You’re a busy young couple, both employed in good paying jobs, you’ve never defaulted on your loans, and you’re in the middle of saving hard for a home loan. Once you’ve got the deposit, you should be a bank’s dream customer right?
But if you miss paying a few bills, you may not be so lucky. A warning to all future first home buyers about the new laws around late payments that could see you denied that home loan despite all of your good financial deeds.
By Graham Doessel, Founder and CEO of MyCRA Credit Rating Repairs and www.fixmybadcredit.com.au.
Comprehensive credit reporting is about to be brought in to Australia. The Government has introduced new legislation into Parliament to amend Australia’s current Privacy Laws under the Privacy Act 1988, which includes the area of credit reporting.
In total there are 236 pages of amendments to the Privacy Act 1988 within the Privacy Amendment (Enhancing Privacy Protection) Bill 2012, which had its second reading in Parliament in late May.
These new credit laws are heralded as ‘revolutionising’ credit reporting in Australia, and in theory there are some great changes about to take place which should see more emphasis put on the much-neglected realm of credit reporting accuracy.
But not all changes will see more people given access to credit.
The most important change to be aware of is the addition of repayment history information to credit files. In layman’s terms, this means if you pay your bills even a bit late – the company can make a note of it on your credit file.
Late payment notations will be added to credit files by licenced creditors even if a bill is one day late. The notation will remain on your credit file for 2 years.
This extra information will be further used to assess credit risk by lenders. The Government says these reforms will lead to decreased levels of over-indebtedness but will also allow people who have a credit file listing the chance to ‘make up’ their negative listing with consistent positive repayment data.
In discussing New Zealand’s move to comprehensive credit reporting – which occurred in April this year, credit reporting agency and supporter of comprehensive credit reporting, Veda Advantage said it would be the pattern of late payments rather than one or two late payments that will stop someone from obtaining credit.
“A few hiccups should not hurt anyone’s ability to borrow money for a house, car or holiday in the future,” Veda Advantage New Zealand’s John Roberts told Business Day.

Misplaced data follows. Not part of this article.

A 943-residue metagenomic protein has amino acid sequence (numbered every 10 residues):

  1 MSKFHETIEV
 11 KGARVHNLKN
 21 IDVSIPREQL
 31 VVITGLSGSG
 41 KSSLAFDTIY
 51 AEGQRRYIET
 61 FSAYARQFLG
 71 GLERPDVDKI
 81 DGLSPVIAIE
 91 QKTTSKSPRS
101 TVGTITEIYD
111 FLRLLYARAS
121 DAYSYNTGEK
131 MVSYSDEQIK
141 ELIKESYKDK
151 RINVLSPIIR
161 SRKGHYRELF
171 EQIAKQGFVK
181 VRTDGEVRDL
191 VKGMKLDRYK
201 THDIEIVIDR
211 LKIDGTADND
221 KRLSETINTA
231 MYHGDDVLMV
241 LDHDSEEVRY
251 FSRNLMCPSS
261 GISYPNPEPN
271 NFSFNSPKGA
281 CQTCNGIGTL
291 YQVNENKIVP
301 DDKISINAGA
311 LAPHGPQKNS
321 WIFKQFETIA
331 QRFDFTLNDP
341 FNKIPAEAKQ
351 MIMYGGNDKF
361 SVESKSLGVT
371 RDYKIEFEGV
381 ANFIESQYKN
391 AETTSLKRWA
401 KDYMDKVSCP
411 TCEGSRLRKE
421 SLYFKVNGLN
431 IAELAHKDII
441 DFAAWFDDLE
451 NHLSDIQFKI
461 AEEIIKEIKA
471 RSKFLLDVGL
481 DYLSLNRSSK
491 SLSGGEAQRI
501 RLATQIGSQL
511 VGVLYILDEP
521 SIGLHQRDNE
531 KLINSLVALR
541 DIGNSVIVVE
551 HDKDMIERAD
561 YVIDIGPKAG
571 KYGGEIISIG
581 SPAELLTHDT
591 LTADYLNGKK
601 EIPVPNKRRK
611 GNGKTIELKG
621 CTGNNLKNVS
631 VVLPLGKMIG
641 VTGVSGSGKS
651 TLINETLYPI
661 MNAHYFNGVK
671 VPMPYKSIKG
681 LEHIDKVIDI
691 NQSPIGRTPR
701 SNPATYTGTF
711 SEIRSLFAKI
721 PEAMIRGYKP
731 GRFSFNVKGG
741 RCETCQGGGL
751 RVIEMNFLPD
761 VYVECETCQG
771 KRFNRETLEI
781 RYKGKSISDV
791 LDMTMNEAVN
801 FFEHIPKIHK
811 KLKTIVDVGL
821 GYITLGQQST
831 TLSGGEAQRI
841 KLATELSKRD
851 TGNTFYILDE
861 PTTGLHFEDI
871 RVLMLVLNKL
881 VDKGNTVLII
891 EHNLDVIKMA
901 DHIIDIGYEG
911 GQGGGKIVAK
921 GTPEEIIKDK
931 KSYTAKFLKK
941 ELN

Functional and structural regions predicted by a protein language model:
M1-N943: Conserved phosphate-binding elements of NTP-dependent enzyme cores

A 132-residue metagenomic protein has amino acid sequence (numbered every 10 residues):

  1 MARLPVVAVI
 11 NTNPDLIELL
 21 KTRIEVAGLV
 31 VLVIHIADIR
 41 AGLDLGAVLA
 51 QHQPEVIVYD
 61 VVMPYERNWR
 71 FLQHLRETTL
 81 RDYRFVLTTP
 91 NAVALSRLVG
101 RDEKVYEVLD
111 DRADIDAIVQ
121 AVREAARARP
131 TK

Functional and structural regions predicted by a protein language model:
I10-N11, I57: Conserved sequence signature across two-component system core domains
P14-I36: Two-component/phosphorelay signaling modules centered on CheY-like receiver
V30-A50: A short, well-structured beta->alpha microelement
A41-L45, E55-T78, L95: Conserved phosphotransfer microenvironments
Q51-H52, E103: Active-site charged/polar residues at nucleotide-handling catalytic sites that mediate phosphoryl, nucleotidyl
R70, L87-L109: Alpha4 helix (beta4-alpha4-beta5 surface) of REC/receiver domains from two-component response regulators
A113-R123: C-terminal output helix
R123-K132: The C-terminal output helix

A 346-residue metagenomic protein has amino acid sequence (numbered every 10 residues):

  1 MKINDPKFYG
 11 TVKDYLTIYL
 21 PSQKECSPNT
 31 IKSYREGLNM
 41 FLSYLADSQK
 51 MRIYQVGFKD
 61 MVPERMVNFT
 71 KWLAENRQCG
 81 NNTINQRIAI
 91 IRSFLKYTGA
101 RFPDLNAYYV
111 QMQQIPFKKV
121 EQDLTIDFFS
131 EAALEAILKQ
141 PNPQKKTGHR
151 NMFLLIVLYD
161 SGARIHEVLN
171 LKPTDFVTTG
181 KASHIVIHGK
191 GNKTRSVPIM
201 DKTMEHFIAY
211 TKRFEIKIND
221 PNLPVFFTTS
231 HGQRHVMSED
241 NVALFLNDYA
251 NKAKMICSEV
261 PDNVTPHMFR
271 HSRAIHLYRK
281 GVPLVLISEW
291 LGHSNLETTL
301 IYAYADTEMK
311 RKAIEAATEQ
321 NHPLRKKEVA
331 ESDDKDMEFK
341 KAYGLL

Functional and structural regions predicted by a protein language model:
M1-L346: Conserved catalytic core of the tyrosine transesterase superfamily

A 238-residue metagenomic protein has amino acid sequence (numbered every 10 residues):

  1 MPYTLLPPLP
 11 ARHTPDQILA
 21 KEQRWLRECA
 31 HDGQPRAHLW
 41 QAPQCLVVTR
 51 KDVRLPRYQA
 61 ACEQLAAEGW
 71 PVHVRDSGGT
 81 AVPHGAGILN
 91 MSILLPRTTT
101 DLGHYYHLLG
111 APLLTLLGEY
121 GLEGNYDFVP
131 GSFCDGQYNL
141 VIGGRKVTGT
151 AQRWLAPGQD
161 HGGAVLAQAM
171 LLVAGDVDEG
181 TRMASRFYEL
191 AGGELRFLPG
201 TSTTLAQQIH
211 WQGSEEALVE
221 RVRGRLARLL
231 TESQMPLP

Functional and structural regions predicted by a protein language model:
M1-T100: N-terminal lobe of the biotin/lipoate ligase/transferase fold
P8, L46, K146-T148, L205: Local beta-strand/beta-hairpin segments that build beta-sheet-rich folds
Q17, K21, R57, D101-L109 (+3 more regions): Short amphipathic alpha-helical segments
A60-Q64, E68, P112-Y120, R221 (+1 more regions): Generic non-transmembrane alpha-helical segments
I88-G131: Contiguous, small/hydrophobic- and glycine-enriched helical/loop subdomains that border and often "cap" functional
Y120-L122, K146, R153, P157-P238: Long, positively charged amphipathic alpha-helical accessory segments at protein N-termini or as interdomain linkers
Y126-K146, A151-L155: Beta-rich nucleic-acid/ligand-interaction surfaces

But lending criteria is quite subjective, too subjective to guarantee those ‘hiccups’ will not penalise potential borrowers. Initially lenders will probably err on the side of caution, particularly if the economy isn’t great and adopt a policy of exclusion rather than inclusion to the credit market.
Many people will take a big gulp when they think about all the bills they have paid late – often more through accident than not having the money – which could now see their loan declined. Who says how many is too many late bill payments? Would three a year be too many, or two in six months?
And who says when this information will start being collected? I think if you want credit in the future (most of us) you should be on your guard now, be vigilant with making payments ON TIME every time to ensure these late payment notations don’t stop you from getting credit in the future.
The big area of concern around late payment notations from consumer advocates – including myself has to do with accuracy. At the moment credit rating mistakes are pretty common. The other issue is how difficult it is for people to dispute a credit listing themselves, let alone a late payment notation.
NSW-based Consumer Credit Legal Centre Principal, Katherine Lane told the Sydney Morning Herald last year she was concerned over the fairness of listing a payment that is only slightly overdue or late for a good reason. She says credit reporting continues to operate as an “honour system” relying too heavily on the word of the creditor.
”My overriding concern is fairness,” Lane says of the exposure draft, which is now the subject of submissions to the Senate Finance and Public Administration Committee.
”Fairness is clearly a problem under the current law and they haven’t fixed the problem.”
With the new legislation will be laws which will allow you to dispute your credit file listing easier if you believe it has been placed in error. But the thing is it will still be up to you to know the law to be able to apply it to your own case, and this is where credit repairers will continue to be needed – to close the gap and help enforce the legislation that Creditors are bound to comply with.
To ensure you remain a good candidate for a home loan in the future, pay your bills on time, and prior to loan application order a free copy of your credit file to make sure you’re not going to be disadvantaged by someone else’s mistake. If there’s something you don’t agree with – contact a professional credit repairer to see if you would be a candidate for credit repair to remove credit rating errors.
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